New research released on 21st September 2017 by The Economist Intelligence Unit (EIU), a division of The Economist and a leader in global business intelligence, revealed that on average, more than 75 percent of people aged 65 and older worldwide are not being screened for atrial fibrillation (AF) and other common stroke risk factors during routine primary care examinations, even though this population is at high risk for stroke. The EIU “Preventing Stroke: Uneven Progress” report, sponsored by The Bristol-Myers Squibb-Pfizer Alliance, conducted an analysis of 20 countries and found that efforts to screen people for stroke risk factors including AF and hypertension varied widely, even in countries with established health care and developed economies.

People with AF are at least three times more likely to have a stroke than those without this condition

“Stroke is the second leading cause of death globally, accounting for 6.2 million deaths,1 but is nearly 80 percent preventable,”2 said Becca Lipman, editor of the EIU’s thought leadership division and of this report. “Our hope is that this research will elevate the awareness and urgency surrounding screening for stroke risk factors including AF and hypertension and offer suggestions on what can be done on a country-by-country level to further improve prevention. There are critical and urgent opportunities to improve screening, so that fewer people suffer the devastating consequences of stroke.”

The “Preventing Stroke: Uneven Progress” report considered policy efforts to assess and reduce risks of stroke across different aspects including awareness, screening practices and policies. Key findings include:

AF stroke

Image: SAFE

There is a disconnect between established best practices and everyday clinical practice. For example, there are gaps in the training of health care professionals to properly identify and treat stroke risks.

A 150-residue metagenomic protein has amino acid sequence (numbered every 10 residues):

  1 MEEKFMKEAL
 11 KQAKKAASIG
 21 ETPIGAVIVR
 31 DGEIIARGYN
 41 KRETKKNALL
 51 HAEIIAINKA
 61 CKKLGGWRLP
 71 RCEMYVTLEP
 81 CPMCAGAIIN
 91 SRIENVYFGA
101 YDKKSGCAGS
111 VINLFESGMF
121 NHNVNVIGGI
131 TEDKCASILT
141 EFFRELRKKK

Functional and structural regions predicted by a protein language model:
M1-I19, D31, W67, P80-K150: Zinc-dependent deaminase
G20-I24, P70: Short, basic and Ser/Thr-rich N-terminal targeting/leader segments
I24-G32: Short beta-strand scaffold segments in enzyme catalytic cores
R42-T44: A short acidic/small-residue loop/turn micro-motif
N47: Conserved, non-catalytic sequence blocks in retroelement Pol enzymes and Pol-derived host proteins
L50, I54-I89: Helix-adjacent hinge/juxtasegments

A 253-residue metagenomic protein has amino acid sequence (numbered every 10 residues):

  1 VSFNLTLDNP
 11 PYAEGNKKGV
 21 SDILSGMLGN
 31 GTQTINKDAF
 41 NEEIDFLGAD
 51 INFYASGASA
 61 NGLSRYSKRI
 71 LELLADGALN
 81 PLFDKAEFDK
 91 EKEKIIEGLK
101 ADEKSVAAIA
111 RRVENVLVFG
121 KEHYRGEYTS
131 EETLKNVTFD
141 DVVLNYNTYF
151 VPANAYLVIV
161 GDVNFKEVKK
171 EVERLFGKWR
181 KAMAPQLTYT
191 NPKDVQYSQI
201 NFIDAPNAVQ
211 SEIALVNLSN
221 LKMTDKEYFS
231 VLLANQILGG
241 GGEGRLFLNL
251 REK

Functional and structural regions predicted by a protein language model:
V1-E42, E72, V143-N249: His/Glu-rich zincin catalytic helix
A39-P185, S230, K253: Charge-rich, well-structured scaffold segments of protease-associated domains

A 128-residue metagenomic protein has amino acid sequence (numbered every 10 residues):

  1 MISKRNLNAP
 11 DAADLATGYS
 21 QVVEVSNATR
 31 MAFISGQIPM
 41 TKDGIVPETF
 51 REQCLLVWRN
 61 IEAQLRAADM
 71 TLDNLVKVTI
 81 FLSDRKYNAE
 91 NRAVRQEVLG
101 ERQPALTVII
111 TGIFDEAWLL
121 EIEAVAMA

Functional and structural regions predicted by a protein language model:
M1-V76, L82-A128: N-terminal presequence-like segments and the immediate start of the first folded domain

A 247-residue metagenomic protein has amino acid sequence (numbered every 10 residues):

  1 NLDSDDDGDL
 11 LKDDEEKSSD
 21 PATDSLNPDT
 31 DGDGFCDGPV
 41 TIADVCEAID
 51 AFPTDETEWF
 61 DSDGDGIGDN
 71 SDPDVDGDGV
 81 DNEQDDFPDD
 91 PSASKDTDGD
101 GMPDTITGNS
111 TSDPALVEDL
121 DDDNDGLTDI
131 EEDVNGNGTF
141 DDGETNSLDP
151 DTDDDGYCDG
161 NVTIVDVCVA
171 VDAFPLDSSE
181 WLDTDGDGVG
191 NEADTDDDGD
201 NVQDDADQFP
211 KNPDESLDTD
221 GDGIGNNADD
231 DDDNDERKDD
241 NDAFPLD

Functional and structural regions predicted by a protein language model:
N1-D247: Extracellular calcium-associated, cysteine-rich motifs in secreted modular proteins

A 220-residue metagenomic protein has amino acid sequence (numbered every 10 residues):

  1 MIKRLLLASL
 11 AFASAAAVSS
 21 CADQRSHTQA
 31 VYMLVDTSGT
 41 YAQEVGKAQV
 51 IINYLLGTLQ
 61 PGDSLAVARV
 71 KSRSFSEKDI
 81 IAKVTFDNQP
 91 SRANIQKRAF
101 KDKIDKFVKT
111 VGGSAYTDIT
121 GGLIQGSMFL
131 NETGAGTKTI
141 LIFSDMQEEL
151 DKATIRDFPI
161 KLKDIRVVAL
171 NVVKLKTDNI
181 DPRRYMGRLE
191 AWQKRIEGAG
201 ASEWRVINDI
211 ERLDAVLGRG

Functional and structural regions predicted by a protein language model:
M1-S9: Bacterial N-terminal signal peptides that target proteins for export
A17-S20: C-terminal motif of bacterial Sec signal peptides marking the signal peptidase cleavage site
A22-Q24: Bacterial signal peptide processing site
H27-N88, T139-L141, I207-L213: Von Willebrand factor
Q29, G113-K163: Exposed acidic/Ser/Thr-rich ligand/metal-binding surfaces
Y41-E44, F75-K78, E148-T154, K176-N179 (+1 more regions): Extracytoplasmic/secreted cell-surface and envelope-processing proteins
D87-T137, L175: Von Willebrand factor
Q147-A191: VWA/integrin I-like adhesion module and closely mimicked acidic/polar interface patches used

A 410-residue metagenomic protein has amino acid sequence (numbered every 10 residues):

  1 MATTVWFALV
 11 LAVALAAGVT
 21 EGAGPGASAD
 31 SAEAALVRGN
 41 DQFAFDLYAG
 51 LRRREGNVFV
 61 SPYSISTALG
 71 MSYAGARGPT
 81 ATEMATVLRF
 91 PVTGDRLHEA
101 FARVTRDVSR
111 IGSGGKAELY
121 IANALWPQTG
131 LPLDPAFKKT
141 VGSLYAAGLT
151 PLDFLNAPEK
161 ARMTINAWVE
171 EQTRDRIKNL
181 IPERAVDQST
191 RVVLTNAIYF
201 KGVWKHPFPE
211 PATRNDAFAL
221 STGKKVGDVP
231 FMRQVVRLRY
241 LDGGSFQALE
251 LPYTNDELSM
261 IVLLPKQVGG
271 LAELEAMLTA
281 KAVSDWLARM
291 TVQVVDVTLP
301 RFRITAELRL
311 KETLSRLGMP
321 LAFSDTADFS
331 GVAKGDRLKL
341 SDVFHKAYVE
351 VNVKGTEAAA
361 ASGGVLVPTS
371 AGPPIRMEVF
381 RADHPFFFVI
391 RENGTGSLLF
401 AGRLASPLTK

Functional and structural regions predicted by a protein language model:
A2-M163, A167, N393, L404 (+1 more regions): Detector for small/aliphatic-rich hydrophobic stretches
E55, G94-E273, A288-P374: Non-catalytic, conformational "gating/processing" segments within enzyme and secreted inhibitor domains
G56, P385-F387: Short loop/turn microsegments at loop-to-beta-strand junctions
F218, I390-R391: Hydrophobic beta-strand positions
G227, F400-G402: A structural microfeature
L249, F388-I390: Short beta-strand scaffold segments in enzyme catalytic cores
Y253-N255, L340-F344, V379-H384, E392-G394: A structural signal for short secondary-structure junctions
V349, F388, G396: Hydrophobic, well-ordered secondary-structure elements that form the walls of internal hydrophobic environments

Screening for AF and hypertension remains low and is not regularly performed in clinical practice.

Future policies should focus on strategies to improve awareness of stroke risk factors, implement systematic and/or opportunistic screenings, and include both individual and population-based health-intervention approaches.

“People with AF are at least three times more likely to have a stroke than those without this condition,”3,4,5 said Rory O’Connor, MD, Chief Medical Officer, Pfizer Internal Medicine. “Even modest improvements in diagnosis and treatment of stroke risk factors including AF – supported by collaborations across healthcare providers, advocates, policymakers and the private sector – could potentially prevent many strokes and related deaths.”6

“We are committed to supporting increased early detection and diagnosis with the goal of ultimately reducing the prevalence of AF-related strokes globally,” said Christoph Koenen, MD, MBA, VP, Development Lead, Cardiovascular Medicine, Bristol-Myers Squibb. “By working to implement research-driven approaches, The Bristol-Myers Squibb and Pfizer Alliance is aiming to close gaps that are currently leaving undiagnosed and under-treated AF patients at unnecessary risk for stroke.”

About The Economist Research Initiative

Bristol-Myers Squibb and Pfizer sponsored the Preventing Stroke: Uneven Progress initiative conducted by The Economist Intelligence Unit (EIU), a world leader in global business intelligence and the business-to-business arm of The Economist Group, which publishes The Economist newspaper. The EIU researched the progress in stroke prevention and policies made by 20 different countries – Australia, Belgium, Brazil, Canada, China, France, Germany, Italy, Japan, Mexico, the Netherlands, Norway, Russia, Saudi Arabia, South Africa, Spain, Sweden, Turkey, the UK and the United States. The EIU developed a scorecard to assess each country’s performance across four different categories and conducted in-depth interviews with experts on cardiovascular health and stroke, which were included in the final report. For more information and/or to access the research, please visit